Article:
Wall Street usually shakes off volatility from US-Iran conflicts, history shows

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Members of the Hashed al-Shaabi paramilitary force walk above a portrait of US President Donald Trump as they hold a condolences meeting following the killings of Iranian commander Qassem Soleimani and Iraqi paramilitary commander Abu Mahdi Al-Muhandis, on January 6, 2020 in Karrada in central Baghdad.

Ahmad Al-Rubaye | AFP | Getty Images

The latest bout of market volatility stemming from rising tensions between Iran and the U.S. could be short-lived, if history is any indication.

Data compiled by Barclays shows that, while the S&P 500 averages a loss of about 0.5% one month after the countries face off, the broad index gains an average of 2.9% three months after a conflict. The S&P 500’s gains extend to 5.5% six months following a crisis.

So far, investors are betting this latest dust-off will only be a transitory headwind since neither country has indicated a desire to ratchet up tensions. Also, U.S. energy independence offsets concerns of an oil-supply disruption hurting the U.S. economy.

“Generally, when there is a surprise of any kind, the immediate reaction on Wall Street is to hit the sell button,” said Randy Frederick, vice president of trading and derivatives at Charles Schwab. “If it’s something in the Middle East, that usually means a spike in oil prices. We’ve seen all of those and, historically, these shocks tend to be relatively short-lived.”

“The patterns and moves in the stock market have been indicative of that, and that’s what most traders believe,” Frederick added.

On Tuesday night, Iran attacked an Iraqi airbase that was hosting U.S. troops. The attack came in retaliation for the U.S. assassination of Gen. Qasem Soleimani, the top-ranking Iranian military official.

News of Iran’s attack on Tuesday sent U.S. stock futures tumbling. At one point, Dow Jones Industrial Average futures were down by more than 400 points. Crude futures spiked more than 4%, while gold prices surged to their highest level in nearly seven years.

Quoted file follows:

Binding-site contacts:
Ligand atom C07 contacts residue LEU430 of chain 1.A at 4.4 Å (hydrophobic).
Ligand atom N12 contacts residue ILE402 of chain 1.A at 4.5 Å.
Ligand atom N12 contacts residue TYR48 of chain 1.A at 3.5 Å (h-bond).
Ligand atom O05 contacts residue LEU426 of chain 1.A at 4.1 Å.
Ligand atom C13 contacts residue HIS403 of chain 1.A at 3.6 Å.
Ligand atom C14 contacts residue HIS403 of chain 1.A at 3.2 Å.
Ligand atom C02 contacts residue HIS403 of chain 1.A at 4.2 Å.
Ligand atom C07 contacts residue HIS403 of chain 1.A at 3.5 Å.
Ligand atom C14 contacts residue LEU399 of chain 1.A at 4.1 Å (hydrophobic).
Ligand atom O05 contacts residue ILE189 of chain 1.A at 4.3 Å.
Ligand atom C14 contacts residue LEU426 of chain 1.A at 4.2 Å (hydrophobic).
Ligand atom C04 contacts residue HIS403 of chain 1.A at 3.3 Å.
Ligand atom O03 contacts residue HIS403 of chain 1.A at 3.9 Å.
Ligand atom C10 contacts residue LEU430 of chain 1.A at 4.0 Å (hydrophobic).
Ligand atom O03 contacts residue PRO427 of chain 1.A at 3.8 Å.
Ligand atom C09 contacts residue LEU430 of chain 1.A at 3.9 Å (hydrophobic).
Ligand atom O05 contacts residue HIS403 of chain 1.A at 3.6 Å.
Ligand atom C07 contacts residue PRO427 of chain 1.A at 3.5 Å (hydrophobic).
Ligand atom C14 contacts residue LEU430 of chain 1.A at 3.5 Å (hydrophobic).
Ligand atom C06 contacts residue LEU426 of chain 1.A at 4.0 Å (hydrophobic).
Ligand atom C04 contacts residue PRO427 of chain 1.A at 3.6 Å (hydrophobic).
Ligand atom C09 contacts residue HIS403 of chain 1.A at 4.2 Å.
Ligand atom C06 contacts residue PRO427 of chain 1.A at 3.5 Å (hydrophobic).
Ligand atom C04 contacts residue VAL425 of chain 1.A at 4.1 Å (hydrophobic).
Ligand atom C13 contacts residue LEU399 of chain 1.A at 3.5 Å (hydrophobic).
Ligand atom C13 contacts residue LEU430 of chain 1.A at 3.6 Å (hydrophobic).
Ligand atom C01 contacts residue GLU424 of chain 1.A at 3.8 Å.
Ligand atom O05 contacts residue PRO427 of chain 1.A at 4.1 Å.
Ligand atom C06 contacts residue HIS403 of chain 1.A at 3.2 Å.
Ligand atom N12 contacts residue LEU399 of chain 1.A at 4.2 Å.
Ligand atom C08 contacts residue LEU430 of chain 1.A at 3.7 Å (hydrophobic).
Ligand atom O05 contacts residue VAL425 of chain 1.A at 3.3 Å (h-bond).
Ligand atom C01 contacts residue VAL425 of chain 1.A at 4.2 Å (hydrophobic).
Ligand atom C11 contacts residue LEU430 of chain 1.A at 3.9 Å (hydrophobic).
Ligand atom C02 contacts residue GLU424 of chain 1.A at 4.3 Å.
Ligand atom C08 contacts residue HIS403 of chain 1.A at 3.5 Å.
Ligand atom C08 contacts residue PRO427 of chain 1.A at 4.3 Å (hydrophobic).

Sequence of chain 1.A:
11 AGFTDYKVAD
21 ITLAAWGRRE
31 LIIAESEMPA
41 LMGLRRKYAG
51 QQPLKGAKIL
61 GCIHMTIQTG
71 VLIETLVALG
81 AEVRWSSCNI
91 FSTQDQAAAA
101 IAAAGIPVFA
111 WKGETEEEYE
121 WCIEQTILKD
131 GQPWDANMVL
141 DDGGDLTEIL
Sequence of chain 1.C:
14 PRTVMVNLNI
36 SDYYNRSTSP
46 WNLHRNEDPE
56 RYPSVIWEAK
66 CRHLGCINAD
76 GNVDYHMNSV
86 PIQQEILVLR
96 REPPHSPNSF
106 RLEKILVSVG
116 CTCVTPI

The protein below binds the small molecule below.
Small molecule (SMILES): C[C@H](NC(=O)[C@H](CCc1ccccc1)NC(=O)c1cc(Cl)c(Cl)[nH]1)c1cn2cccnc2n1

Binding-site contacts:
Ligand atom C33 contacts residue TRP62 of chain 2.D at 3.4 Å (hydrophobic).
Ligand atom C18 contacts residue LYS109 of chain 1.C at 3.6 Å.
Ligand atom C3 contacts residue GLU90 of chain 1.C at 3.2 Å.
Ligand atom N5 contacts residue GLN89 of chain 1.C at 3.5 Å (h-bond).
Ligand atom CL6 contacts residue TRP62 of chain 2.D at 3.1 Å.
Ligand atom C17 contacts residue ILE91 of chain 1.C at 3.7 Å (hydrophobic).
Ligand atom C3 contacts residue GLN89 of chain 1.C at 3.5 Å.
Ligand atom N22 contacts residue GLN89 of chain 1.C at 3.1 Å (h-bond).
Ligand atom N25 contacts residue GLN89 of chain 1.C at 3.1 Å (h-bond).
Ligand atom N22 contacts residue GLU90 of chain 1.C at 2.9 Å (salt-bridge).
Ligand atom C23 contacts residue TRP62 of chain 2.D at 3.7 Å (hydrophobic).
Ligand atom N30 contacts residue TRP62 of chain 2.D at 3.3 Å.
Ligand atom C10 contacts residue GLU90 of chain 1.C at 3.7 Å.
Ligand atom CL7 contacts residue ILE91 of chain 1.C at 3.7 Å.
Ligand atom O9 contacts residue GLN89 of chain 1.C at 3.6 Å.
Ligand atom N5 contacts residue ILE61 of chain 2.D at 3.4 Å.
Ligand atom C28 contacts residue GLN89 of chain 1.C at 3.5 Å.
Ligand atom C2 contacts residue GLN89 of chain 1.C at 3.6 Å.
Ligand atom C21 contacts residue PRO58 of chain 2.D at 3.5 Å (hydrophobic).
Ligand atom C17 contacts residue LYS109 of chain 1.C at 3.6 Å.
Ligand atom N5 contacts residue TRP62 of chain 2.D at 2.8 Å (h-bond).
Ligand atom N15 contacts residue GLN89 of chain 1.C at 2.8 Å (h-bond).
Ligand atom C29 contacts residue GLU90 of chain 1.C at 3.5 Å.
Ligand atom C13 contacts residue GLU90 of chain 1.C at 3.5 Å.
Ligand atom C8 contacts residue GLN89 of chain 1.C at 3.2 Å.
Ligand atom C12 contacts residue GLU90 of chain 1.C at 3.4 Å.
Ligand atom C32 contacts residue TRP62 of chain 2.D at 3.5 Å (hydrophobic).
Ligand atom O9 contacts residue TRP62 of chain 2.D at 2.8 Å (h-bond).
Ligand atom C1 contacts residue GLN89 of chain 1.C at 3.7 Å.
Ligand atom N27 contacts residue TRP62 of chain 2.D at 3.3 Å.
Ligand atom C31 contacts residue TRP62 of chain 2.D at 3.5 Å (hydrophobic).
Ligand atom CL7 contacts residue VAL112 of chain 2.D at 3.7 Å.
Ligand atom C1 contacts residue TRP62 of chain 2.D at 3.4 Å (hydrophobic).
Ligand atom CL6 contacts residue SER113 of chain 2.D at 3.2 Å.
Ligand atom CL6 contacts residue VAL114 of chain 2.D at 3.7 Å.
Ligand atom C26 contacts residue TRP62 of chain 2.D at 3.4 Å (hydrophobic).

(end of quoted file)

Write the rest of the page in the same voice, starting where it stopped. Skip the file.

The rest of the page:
However, it was later revealed that Iran’s airstrike did not hit any major oil infrastructure. There have not been any reports of casualties so far, either.

Meanwhile, Iran did not hint at a desire to further escalate this conflict. In a tweet, Iranian Foreign Minister Mohammad Javad Zarif said: “We do not seek escalation or war, but will defend ourselves against any aggression.”

This led to a massive turnaround in U.S. stock futures, which erased most of their losses by Wednesday morning. Wall Street carried that momentum through the stock market open.

The major averages later rallied after President Donald Trump said Iran appeared to be “standing down” after the attack on Tuesday night. The Dow Jones Industrial Average jumped 200 points while the S&P 500 and Nasdaq Composite hit all-time highs. 

Oil, meanwhile, gave back its massive gain and traded more than 5% lower. The fact that no major oil-production infrastructure was targeted decreased expectations of a disruption to the global energy supply. Also, the U.S. is now the biggest oil producer in the world, meaning that a supply loss from Iran could be absorbed.

Safe havens such as gold and Treasurys also gave back most of their overnight surge.

“The safe-haven trade has taken a backseat to the risk-on trade,” said Komal Sri-Kumar, president of Sri-Kumar Global Strategies. “The market is taking a pause.”

But Kumar urged the market is still “at the knife’s edge,” waiting for further clarity on how these events unfold. “Do not think for a second that this is the all-clear.”

Stocks do well after other conflicts in the Middle East

Stocks also have fared well after the U.S. squares off with other countries in the Middle East. A CNBC analysis using Kensho showed the S&P 500 has risen an average of nearly 1% in the month after a Middle East crisis event.

The index averages a gain of nearly 3% after three months. The analysis looked at the market reaction to 20 crisis events in the Middle East over the past three decades.

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— CNBC’s Michael Bloom contributed to this report.

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